466 Verbs, whether active, neuter, or passive, may have after them an accusative of a cognate signification: this is called the figura etymologica; as ἀρὰς ἀρᾶται παισὶν ἀνοσιωτάτας (Eurip. Phoen. 65), i. e. "he utters imprecations against his children to the extent of the most impious imprecations." The examples of this construction are innumerable (see Lobeck, Paralip. pp. 498-538). The following are a few specimens : κινδυνεύσω τοῦτον τὸν κίνδυνον, "I shall be endangered in (incur) this danger;" λnyηv tétλnyμai καρτέραν, "I am smitten to the extent of (I have received) a severe blow;" Blov Biovaι or ŷv, “to live (to pass) a life;" Oávaтov ȧπоDaveîv, "to die (to undergo) the death;' opkov oμvival, "to swear (take) an oath ;” αἰσχροὺς φόβους φοβοῦνται καὶ αἰσχρὰ θάῤῥη θαῤῥοῦσι, "they fear (are subject to) disgraceful fears, and are confident to the extent of (are inspired with) disgraceful confidences;" èμoû dénoív Tiva iσxvpàv édenen, “he implored me with a most urgent supplication," and so forth. In English we generally substitute some other verb, and retain the specific value of the secondary predicate only, as in the second translation given in the above instances. It will generally be observed that the accusative in the figura etymologica has either an epithet, or is used in a special meaning. The examples already given illustrate the former case, and the adjective alone is often used with an implication of the cognate accusative; thus we have θύειν τὰ Ἡράκλεια, διαβατήρια, σωτήρια, εὐαγγέλια, γενέθλια, and the like, when the accusative approximates to a predication of manner (above, 430, (aa)). Similarly, we have not only νικᾶν ναυμαχίαν, “ to conquer in a sea-fight;” νικᾶν πυγ μὴν καὶ πάλην, " to conquer in boxing and wrestling;” but νικᾶν Ολύμπια, Πύθια, τὰ Παναθήναια, " to conquer at the Olympian, Pythian, Isthmian games, at the Panathenaic festival," and the like. In Pind. Ol. vII. 81, we have ev 'Iσ0μ TETρáKIS EVTVXÉWv, Νεμέα τ ̓ ἄλλαν ἐπ ̓ ἄλλᾳ, scil. νίκαν οι εὐτυχίαν εὐτυχέων. On the other hand, in such phrases as φόρον φέρειν, πομπὴν πέμπειν, φυλακὰς φυλάττειν, ἀρχὴν ἄρχειν, &c. the words φόρον, πομπήν, φυλακάς, ἀρχήν are not used in the primary sense of the verbs from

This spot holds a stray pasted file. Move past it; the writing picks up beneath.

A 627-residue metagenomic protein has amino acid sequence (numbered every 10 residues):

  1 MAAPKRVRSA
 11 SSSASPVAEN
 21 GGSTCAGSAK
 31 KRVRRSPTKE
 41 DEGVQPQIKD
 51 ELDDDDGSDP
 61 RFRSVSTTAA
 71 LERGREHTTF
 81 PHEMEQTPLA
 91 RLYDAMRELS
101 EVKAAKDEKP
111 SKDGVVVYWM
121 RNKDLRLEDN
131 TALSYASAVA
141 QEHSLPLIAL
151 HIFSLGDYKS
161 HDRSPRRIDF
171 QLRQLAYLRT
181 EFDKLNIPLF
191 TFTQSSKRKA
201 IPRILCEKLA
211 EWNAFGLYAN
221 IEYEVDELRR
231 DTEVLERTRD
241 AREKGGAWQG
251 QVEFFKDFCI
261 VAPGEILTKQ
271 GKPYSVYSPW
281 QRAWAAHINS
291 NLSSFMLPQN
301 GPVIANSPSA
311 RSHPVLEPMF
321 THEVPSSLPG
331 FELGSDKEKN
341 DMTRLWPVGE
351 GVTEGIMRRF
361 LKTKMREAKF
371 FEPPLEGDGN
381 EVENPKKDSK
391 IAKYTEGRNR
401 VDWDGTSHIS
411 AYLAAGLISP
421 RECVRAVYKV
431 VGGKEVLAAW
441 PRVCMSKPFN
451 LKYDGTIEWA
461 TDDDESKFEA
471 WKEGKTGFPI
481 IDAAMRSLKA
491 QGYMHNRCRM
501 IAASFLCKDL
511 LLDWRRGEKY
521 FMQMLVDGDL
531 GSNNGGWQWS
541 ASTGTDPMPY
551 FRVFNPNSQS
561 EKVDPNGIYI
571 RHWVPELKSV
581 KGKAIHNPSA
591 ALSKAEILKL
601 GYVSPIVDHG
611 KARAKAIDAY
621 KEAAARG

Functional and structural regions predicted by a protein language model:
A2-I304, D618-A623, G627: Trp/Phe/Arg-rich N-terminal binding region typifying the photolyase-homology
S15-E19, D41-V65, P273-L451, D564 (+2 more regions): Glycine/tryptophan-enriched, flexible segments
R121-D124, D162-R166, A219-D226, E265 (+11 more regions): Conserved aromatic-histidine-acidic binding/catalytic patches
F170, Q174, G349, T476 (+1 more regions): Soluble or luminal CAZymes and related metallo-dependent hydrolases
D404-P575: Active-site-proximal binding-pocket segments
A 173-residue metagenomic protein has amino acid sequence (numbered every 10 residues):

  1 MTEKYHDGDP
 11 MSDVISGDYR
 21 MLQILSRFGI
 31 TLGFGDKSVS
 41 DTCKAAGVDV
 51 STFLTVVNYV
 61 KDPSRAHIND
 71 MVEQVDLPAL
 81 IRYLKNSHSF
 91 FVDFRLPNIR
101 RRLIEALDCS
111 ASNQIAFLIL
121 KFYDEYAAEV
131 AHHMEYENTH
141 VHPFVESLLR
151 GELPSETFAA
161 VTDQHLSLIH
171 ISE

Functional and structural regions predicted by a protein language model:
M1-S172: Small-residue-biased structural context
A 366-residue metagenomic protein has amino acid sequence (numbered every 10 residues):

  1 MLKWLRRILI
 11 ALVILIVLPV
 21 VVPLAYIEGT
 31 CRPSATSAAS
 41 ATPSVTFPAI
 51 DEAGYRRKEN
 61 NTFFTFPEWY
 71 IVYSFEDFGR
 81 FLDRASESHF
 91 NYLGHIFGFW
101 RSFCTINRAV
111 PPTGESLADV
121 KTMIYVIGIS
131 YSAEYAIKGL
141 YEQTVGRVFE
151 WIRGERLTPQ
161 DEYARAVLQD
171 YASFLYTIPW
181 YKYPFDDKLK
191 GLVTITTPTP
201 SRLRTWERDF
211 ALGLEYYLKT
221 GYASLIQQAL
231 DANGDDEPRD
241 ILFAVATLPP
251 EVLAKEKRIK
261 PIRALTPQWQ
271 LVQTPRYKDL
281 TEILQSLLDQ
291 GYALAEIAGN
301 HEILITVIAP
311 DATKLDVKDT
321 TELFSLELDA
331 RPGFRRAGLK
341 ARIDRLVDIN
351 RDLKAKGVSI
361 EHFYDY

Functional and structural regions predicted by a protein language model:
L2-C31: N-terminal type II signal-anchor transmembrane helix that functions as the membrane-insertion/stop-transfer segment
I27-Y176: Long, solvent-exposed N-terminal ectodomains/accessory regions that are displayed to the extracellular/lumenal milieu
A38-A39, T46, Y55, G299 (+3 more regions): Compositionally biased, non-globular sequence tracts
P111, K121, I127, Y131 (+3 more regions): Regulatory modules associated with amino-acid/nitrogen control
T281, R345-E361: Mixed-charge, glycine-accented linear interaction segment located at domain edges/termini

which they are derived, but signify respectively "tribute,"
cession," "a watch,"
a watch," "a magistracy or office."

a pro